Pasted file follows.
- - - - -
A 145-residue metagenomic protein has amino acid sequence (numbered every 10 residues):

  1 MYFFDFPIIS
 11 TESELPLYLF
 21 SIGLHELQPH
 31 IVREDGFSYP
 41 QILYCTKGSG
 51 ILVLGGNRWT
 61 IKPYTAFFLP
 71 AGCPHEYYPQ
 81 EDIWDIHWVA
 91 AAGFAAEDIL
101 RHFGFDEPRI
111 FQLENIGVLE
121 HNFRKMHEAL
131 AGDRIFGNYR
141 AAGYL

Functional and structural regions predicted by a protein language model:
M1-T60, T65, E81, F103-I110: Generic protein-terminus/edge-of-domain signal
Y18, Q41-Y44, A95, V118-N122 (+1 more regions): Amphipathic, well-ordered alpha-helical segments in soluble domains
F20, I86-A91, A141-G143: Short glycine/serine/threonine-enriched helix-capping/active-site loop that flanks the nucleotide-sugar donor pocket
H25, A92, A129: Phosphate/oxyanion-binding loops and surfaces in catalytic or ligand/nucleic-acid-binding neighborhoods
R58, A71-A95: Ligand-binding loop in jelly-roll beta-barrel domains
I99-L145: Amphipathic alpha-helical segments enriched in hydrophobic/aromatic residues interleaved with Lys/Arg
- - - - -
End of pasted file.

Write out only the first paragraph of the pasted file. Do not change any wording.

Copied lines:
A 145-residue metagenomic protein has amino acid sequence (numbered every 10 residues):